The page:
Looking vs. Seeing–an Exercise

It's Not What You Look at But What You See, Thoreau

Look-  verb- to turn one’s eyes toward something

It's Not What You Look at But What You See, Thoreau

Seeverb–to perceive with the eyes

It's Not What You Look at But What You See, Thoreau

Perceive-verbto become aware of, discern or understand

It's Not What You Look at But What You See, Thoreau

If you have a few minutes today, take time to really “see” something…examine it closely.  Look at the details: shape, color, line, contour…

Here’s a little tip:  if you really want to see something–try drawing it.  Don’t worry about your drawing skills—that is not the goal of this exercise. The goal is to really “see” something.  Once you have drawn it, you will not have just looked at the object…you will have “seen” it!

Art Heists: Captivating Reading

GardnerHeist, Books, Art

This week marks the 23rd anniversary of one of the worlds largest and most famous unsolved art heists.  In the early hours of March 18, 1990, two men, dressed as policemen, bluffed their way into the Isabella Stewart Gardner Museum in Boston.  The thieves tied up two security guards with duct tape and made off with 13 of the museum’s masterpieces.  The stolen pieces included two Rembrandts, five Degas drawings, as well as a Vermeer and a Manet.  The value on today’s market is $500 million and there is a $5 million reward offered for return of the art.

The FBI announced this week they have identified the thieves and are requesting the public’s assistance in finding the masterpieces.  Interestingly, the statute of limitations has expired and the thieves will not be prosecuted for this crime–though they still can be prosecuted if they possess the art (which is considered doubtful.)  The two men are not named, but the FBI did identify them as members of an organized crime group on the East coast.  The movie-like mystery thickens…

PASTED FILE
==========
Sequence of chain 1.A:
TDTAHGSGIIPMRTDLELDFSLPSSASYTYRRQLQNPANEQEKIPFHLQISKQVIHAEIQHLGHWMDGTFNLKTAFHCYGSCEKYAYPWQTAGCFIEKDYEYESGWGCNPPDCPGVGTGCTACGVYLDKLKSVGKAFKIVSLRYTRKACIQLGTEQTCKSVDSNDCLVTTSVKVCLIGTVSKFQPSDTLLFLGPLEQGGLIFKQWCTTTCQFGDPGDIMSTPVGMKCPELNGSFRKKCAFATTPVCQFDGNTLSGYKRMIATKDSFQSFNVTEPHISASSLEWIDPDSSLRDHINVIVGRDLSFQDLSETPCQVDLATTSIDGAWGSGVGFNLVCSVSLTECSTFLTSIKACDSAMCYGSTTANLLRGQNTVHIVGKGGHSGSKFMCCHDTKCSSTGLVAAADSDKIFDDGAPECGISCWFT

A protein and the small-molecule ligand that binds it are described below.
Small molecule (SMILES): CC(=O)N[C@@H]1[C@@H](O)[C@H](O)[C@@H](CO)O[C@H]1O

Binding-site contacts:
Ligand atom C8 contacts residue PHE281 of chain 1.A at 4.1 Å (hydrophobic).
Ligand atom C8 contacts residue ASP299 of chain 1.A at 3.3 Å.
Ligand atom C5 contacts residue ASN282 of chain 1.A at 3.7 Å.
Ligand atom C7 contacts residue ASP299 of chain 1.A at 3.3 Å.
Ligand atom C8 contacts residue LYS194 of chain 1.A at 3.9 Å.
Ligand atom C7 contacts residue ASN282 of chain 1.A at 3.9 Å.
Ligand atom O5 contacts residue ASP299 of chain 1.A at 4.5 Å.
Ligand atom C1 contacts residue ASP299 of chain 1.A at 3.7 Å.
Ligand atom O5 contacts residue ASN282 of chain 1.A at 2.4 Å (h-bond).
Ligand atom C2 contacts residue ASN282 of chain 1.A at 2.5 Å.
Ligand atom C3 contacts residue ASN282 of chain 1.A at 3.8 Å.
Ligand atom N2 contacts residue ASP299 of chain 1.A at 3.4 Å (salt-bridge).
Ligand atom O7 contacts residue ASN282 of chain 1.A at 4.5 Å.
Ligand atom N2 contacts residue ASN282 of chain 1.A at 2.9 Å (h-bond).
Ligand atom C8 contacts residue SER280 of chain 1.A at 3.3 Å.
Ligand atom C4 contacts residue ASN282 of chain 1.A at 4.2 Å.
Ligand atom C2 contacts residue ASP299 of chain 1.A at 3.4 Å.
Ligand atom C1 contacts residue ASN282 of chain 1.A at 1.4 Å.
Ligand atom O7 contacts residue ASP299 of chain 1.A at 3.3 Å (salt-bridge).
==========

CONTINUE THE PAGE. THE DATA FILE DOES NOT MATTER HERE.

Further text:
Coincidentally, I had been reading The Gardner Heist by Ulrich Boser and another book, Stealing Rembrandts by Anthony Amore this week.  Both provide captivating reading.  Stealing Rembrandts highlights many art heists and delves into the motives and methods of many famous art heists (solved and unsolved.)  So if you’re looking for a new book with a current events twist, I highly recommend both books…

The Gardner Heist, Art Theft, Books, Reading,

Tuesday Tutorial–The Small Open Leaf

Free Motion Quilting, Tutorial, Doodle Quilt

Today, we are going to wish away the snow by stitching our own garden.  We will be building on the Open Leaf tutorial we began a couple of weeks ago.  Today’s variation –The Small Open Leaf, is one of my favorite stitches.  It makes a beautiful border, and it can be readily adapted as a fill stitch.  (We will review fill stitches in an upcoming post.)

Free Motion Quilting, Tutorial, Doodle Quilt

Begin with three drawn lines (rails).  I like the rails about 1/2 inch to 3/4 inch apart for The Small Open Leaf.

Begin stitching on the middle rail.  Stitch a few stitches on the rail, then curve up to right rail and continue with a few stitches along the right rail.  This is a good place to stop with your needle down if necessary.

Free Motion Quilting, Tutorial, Doodle Quilt

Next, stitch a slightly curved line back down and toward the center rail…

Free Motion Quilting, Tutorial, Doodle Quilt

From here, stitch  the vein into the center of the leaf and then straight back down on that line to the center rail.

Free Motion Quilting, Tutorial, Doodle Quilt

From the center rail- sweep up and toward the left rail…stitching a few stitches along the left rail.  Stop here.

As you can see, I don't always add the center vein on the leaves.  I think it looks more interesting when there is a variation--your brain can't "read" the pattern as quickly, and consequently, it requires a little more viewing time. I don't have any scientific information here-- just something I have noticed.  Also, it is infinitely more interesting when you are quilting for hours at a time to change it up a bit!

Now curve down to the middle rail again and stitch the center vein.  You are ready to repeat the pattern!

Free Motion Quilting, Tutorial, Doodle Quilt

As you can see, I don’t always add the center vein on the leaves.  I think it looks more interesting when there is a variation–your brain can’t “read” the pattern as quickly, and consequently, it requires a little more viewing time. I don’t have any scientific information here– just something I have noticed.

Tip: As you begin each new leaf, try to stitch parallel to the leaf below it–in other words, try to leave an even space between two stacked leaves.  This creates a nice symmetry.

Free Motion Quilting, Tutorial, Doodle Quilt

Of course, the Small Open Leaf can be stitched very large, but it is a simple pattern and unlike other, more complicated motifs, it can be stitched quite small–hence the name:  The Small Open Leaf.

You might also like:  The Greek Key Tutorial   and    The Easiest Flower Ever Tutorial

Next Tuesday, we will be stitching another gorgeous variation of The Open Leaf…so keep stitching, keep doodling, and keep Pinning (on Pinterest), but most importantly…Think WARM thoughts and send them our way!